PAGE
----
In my previous post, I tried to explain briefly yet comprehensively the three dimensions of sustainability: a term that is becoming a strategic keyword for many international brands and corporations, active in the leather market. In this new post, I would like to take a step ahead and start explaining why sustainability should be seriously considered while defining future business strategies of tanneries.
Sustainability: a market driver or a risk factor?
As concerns over climate change, loss of biodiversity, pollution, poor living conditions, adverse climatic events, consumption of non-renewable natural resources have been growing, a growing number of consumers are becoming more aware of the potential impact linked to their purchasing habits. In general, when interviewed, consumers declare to be responsible, to care about others and future generations and therefore they also declare to orientate their purchasing habits accordingly. Whether these declarations are actually and concretely transformed into real purchasing choices at the shop is still to be demonstrated though...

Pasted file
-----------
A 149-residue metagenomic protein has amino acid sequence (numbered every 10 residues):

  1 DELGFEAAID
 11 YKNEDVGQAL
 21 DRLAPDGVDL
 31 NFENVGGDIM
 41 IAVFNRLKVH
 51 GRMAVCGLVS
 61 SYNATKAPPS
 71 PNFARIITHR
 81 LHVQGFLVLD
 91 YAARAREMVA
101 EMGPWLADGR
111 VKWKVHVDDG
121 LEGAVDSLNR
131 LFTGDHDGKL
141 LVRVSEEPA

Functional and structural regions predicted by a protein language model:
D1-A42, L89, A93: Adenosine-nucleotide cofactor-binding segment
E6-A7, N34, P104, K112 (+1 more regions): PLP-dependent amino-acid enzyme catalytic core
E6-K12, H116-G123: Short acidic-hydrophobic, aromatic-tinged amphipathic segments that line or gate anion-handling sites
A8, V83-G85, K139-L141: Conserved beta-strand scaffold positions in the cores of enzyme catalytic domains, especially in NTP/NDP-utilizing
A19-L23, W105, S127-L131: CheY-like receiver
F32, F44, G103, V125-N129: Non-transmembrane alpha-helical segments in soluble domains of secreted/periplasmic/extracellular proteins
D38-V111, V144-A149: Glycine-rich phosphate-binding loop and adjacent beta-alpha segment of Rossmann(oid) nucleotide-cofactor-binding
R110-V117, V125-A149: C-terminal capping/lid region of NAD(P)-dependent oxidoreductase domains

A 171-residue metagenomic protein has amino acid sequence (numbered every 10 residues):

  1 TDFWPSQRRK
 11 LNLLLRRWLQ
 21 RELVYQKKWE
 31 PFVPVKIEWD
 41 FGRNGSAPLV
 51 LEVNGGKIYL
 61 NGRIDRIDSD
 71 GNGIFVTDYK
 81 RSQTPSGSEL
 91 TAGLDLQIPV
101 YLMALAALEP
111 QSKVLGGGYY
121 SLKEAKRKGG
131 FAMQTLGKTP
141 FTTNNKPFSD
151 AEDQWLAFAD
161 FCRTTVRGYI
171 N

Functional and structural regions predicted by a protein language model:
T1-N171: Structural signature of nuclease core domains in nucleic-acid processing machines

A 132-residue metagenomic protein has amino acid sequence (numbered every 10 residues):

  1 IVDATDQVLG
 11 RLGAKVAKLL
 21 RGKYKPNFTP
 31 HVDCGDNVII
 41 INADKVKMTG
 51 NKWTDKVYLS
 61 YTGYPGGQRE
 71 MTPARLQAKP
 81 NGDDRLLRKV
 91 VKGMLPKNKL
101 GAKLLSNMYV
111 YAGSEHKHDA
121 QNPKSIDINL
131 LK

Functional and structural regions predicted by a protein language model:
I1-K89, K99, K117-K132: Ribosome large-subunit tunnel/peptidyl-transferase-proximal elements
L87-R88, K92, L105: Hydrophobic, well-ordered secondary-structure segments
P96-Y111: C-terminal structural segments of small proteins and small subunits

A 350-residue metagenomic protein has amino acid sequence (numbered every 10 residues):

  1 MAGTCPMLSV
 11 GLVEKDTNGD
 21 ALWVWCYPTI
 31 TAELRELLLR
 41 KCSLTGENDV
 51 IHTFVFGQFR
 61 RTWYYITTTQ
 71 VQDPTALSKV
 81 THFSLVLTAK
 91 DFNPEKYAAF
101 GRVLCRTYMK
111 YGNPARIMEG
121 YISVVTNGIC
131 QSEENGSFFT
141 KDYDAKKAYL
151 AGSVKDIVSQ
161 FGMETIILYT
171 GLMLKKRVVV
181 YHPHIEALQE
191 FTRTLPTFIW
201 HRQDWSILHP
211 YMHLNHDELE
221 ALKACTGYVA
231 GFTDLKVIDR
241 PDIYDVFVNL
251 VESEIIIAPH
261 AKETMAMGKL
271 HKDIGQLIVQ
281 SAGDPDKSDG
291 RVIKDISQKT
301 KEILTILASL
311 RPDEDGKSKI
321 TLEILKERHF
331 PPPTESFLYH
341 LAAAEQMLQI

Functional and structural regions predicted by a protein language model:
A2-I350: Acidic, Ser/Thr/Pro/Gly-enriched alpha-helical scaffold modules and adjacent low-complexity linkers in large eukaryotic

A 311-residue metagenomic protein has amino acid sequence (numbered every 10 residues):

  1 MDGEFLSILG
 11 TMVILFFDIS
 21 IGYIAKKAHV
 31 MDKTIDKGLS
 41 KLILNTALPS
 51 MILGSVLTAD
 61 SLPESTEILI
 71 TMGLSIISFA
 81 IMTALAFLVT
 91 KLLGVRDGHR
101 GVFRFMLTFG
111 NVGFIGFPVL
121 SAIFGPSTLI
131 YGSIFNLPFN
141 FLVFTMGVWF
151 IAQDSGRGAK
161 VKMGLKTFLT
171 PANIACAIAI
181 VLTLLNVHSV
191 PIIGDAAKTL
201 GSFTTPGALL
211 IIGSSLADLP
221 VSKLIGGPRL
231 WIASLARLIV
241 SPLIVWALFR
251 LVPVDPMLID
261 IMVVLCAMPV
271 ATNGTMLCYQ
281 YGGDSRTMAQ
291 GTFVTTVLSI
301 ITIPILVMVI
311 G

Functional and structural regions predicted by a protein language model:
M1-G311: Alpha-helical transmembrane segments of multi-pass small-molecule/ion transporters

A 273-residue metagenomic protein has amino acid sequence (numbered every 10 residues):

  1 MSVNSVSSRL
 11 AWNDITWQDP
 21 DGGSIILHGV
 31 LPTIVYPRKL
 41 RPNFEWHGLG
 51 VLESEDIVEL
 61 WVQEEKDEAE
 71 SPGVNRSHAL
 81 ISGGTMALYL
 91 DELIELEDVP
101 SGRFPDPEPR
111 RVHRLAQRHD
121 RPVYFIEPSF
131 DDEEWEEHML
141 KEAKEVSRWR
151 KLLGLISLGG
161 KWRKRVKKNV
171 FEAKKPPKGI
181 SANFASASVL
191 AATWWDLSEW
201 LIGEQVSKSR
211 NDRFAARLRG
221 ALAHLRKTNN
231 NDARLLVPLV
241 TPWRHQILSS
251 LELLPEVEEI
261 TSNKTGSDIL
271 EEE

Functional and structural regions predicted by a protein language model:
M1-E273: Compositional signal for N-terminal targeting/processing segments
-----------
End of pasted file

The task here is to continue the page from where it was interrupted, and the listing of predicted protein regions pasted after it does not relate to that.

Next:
It is in any case true that nowadays, brands are under the great scrutiny of a new and demanding generation of consumers: the so-called “Millennials”. 15 to 45 years old, aware, awake, responsive, with access to the internet, Millennials are sensitive to change, have new social values and are rapidly evolving towards a new ethical awareness. “Millennials” are highly connected individuals who frequently use internet and social media to share information with other consumers about any kind of topic, on their life, including purchasing choices, relevant for the leather supply chain… In 2016 we can in my opinion state that consumers (and in particular the more evolved ones) would never knowingly buy a non-sustainable good. We can also state that consumers are already evaluating (and are expected to increasingly look for) “non-technical” information on leather products. A small portion of them is already selecting brands and corporations on the basis of their reputation. Most of this information is already (and will be much more in future) easily available, in particular on the internet, even if in some cases completely wrong and misleading. I could add that in some famous cases, international NGOs gained visibility and consensus by publishing report that emphasised non-sustainable behaviors in Brand’s textile and leather related supply chains. In any case, in my opinion, what “sustainable product” means is debatable and internationally there is not a unique and harmonised definition. Under these conditions, sustainability of products and processes is becoming (and in many cases has already become) an obliged choice for customers of tanneries.